Improved waste management is an essential element in efforts to make Europe more resource efficient. If a country is to generate greater economic returns at lower costs to the environment then it must find ways to extract more value from the resources that it takes from nature, while cutting the burden of emissions and waste. One key means of achieving that is by shifting waste management up the waste hierarchy — reducing waste disposal (for example landfilling) and instead focusing on waste prevention, reuse, recycling and recovery.
In recent years these important goals have been integrated into European environmental policy, notably the European Commission's Roadmap on a resource efficient Europe (EC, 2011) and the EU's Waste Framework Directive (EU, 2008). But national efforts to shift up the waste hierarchy have been under way for longer, in large part driven by earlier EU legislation such as the Landfill Directive (EU, 1999). Together, these instruments establish a range of waste management targets and broader goals for the years to 2020.
Effective implementation of these waste policies demands an understanding of what has been achieved so far and progress towards future targets. The present report responds to that need, reviewing national municipal solid waste management in EEA member countries (the EU-27, Iceland, Norway, Switzerland and Turkey) and Croatia for the period 2001–2010. It demonstrates that the municipal waste management landscape has changed significantly during that period.
Municipal solid waste (referred to simply as 'municipal waste' in this report) has been chosen in part because the 2008 Waste Framework Directive introduced a new 50 % recycling target for such waste. In addition, municipal waste is primarily a public sector responsibility and the current economic situation in many EU Member States demands an added focus on how to achieve policy goals most cost-effectively.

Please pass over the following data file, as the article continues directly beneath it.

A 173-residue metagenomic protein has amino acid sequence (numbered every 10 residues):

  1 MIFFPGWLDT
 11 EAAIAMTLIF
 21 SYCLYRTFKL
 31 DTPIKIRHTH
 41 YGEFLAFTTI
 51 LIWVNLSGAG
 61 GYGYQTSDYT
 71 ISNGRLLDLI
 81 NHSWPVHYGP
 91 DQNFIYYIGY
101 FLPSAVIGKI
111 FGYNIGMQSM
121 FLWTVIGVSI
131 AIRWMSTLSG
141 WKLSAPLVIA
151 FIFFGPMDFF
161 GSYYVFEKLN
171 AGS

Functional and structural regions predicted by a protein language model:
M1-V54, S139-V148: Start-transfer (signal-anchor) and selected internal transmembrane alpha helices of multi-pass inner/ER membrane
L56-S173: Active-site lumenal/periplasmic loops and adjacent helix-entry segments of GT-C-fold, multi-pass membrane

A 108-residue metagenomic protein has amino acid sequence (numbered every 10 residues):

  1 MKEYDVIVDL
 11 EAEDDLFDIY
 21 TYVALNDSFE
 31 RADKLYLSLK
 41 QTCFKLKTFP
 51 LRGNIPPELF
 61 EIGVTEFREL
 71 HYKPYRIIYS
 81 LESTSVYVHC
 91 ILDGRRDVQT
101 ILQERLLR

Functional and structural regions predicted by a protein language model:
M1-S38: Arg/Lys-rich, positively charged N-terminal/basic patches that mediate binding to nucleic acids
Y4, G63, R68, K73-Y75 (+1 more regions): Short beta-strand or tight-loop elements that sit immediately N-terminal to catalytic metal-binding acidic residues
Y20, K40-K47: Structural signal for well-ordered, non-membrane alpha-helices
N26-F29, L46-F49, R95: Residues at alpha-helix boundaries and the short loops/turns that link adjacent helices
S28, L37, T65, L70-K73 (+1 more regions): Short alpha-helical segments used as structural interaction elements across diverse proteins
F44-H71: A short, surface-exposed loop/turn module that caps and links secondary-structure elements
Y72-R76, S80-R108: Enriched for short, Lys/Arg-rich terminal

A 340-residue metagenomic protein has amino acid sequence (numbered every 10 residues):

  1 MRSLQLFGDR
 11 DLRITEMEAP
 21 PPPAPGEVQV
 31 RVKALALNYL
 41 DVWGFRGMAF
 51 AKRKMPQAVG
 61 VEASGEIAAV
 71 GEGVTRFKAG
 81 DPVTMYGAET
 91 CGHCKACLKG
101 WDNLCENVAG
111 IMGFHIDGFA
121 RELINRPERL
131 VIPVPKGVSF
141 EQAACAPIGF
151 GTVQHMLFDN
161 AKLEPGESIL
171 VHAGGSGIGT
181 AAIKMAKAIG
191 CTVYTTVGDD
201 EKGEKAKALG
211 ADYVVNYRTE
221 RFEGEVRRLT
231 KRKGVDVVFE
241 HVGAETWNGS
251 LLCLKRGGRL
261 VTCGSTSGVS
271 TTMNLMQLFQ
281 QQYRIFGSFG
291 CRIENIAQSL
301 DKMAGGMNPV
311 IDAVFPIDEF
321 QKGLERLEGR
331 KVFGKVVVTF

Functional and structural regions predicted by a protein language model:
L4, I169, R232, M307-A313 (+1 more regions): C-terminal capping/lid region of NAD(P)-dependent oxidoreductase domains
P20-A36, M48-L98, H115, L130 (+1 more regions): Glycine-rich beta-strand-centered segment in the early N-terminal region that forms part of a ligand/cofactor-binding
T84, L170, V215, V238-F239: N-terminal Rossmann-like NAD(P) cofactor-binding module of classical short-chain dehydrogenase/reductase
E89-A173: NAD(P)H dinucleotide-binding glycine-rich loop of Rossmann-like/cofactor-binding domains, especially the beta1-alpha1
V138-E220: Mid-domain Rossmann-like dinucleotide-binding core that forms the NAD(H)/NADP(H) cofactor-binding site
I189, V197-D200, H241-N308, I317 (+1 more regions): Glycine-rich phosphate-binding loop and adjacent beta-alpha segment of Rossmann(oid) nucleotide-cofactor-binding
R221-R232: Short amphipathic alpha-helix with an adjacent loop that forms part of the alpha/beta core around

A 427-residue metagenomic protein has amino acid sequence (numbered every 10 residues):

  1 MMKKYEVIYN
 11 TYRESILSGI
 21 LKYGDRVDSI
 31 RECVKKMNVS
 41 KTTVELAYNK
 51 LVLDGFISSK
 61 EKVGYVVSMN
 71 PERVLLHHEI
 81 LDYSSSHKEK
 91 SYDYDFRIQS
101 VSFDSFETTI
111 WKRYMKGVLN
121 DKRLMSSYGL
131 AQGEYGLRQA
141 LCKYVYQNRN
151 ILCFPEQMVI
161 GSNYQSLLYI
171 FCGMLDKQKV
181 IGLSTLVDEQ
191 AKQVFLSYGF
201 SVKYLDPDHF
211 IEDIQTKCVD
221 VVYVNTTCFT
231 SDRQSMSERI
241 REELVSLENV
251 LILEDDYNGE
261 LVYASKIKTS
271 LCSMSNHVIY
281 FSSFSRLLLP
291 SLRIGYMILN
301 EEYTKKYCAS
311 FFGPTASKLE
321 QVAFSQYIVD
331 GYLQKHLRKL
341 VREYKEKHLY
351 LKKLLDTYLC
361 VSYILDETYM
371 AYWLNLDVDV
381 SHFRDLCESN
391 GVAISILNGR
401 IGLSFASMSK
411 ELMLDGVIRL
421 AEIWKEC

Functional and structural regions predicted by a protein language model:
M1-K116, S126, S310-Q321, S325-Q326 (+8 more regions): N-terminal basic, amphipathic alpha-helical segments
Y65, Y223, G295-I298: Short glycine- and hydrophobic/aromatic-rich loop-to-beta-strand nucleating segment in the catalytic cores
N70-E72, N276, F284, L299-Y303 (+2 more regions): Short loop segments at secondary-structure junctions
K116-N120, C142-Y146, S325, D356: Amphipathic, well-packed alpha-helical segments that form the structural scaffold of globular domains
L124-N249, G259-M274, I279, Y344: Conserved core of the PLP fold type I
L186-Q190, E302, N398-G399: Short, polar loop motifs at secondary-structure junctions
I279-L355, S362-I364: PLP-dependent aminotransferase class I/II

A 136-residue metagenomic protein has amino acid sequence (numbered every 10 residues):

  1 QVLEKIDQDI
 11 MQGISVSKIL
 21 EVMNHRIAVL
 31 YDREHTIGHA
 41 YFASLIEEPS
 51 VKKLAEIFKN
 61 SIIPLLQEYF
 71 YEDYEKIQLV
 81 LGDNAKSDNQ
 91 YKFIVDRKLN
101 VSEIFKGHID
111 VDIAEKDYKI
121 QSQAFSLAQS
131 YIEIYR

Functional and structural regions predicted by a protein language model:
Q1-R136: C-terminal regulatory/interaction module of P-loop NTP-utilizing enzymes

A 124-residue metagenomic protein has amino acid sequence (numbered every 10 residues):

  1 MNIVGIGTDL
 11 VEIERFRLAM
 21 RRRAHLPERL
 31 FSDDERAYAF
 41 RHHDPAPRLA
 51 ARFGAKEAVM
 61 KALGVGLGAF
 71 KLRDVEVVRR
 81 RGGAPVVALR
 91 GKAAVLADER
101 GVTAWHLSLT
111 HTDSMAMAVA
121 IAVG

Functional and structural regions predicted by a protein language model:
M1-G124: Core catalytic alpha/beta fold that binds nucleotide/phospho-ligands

Although only a few countries reduced their municipal waste output between 2001 and 2010, there are clear indications of a shift away from landfilling towards preferred waste management approaches. The number of countries that landfill more than 75 % of municipal waste output decreased sharply, while the numbers recycling more than a quarter of their municipal waste recorded the opposite trend. Nevertheless, the majority of countries still landfilled more than half of their municipal waste in 2010.
In general, there have been substantial increases in the proportion of municipal waste recycled. Twelve countries increased the percentage recycled by more than 10 percentage points between 2001 and 2010 and another ten achieved increases of 5.10 percentage points (calculated as a share of municipal waste generated). In the remaining countries, however, the average increase was negligible and in five cases it was actually negative.
Progress in enhancing recycling rates is primarily due to trends in recycling of materials, with bio.waste recycling performing less well. Whereas 19 countries achieved fairly substantial increases in their material recycling rates, there was comparatively little change in national bio.waste recycling rates. This suggests that, despite significant achievements in increasing material recycling in some countries, there is a need for greater focus on bio-waste recycling in line with the Waste Framework Directive's waste hierarchy.